On How to Write a Critical Analysis Paper in Philosophy

*This guide for writing a critical analysis paper in philosophy was provided by Dr. John Lemos, Associate Professor of Philosophy at Coe College.

I. Introduction (One or two paragraphs)

In the introduction, tell the reader what your paper is about in general and what it is that you will try to prove in the paper.

II. The Exposition

In the exposition section of the paper, provide a detailed account of the argument(s) or view that you will be critically discussing in the paper. Cite passages from the text that you are interpreting to support your interpretation of it. Define key terms in the argument. Point out what significance(s), if any, the argument or view that you are considering has for other issues.

III. The Critical Section

Whether you are defending the argument(s) or view that you are discussing or whether you are attacking it, you ought to begin your critical section by airing one or two criticisms of it. Be sure you support your critical points by providing evidence or reasons for them.

After providing initial criticisms and backing them up with evidence, you should put yourself in the position of the philosopher that you have just criticized. Consider in the paper how he or she might most reasonably defend his/her position against the criticism(s) that you have made against his/her argument. In developing this section of the paper you should avoid giving responses that contradict what the philosopher says in other contexts.

Having now provided initial criticism(s)and having considered how these criticisms might most reasonably be responded to, you are now in a position to decide whether your initial criticism(s) really do have merit. The last part of the critical section should contain an explanation as to whether or not your initial criticisms still hold in light of the best responses to them.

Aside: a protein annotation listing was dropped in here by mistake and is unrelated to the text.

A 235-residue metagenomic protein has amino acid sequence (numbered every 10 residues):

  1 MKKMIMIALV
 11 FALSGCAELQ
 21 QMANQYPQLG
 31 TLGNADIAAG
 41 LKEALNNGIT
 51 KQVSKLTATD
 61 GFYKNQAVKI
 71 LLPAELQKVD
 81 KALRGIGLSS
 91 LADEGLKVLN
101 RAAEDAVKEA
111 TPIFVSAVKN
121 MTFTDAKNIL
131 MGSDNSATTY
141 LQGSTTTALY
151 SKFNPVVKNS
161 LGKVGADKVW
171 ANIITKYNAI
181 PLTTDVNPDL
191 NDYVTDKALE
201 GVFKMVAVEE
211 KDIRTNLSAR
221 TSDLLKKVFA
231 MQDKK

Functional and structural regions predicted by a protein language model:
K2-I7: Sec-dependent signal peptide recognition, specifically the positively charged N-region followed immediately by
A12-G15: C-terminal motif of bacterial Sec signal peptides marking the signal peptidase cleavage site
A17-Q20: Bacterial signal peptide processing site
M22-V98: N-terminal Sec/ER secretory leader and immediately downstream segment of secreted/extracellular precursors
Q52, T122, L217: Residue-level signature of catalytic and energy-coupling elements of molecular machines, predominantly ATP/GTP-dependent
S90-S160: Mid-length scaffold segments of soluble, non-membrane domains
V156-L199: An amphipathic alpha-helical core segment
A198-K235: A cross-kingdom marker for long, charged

IV. Conclusion (One or two paragraphs)

Review the central points that you have made in the paper and explain what significance, if any, your conclusion has for other issues.

Some points to keep in mind: In writing the paper you should apply the principle of charity. What this means is that in interpreting the argument(s) or the view of the philosopher that you are discussing and in criticizing his or her argument(s) you should assume that the author is not stupid. And that he/she may well have good reasons for his/her beliefs.

Failure to read authors charitably often results in the writing of poor critical papers, because, if you do not read an author charitably, then you are likely to criticize his or her argument as understood in its weakest form. But good critical papers involve criticizing an argument when it is interpreted in its strongest form.

Also, keep in mind that when writing the paper you should write for an audience that does not know anything about the topic that you are writing on. Do not assume that the reader, whether it be your professor or anyone else, is familiar with the issues that you are addressing. I am telling you to write in this fashion, because all good papers are papers that can be read and understood by any competent reader regardless of her knowledge of the subject matter.

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E-mail Dr. Bob Marrs with any questions, comments or suggestions.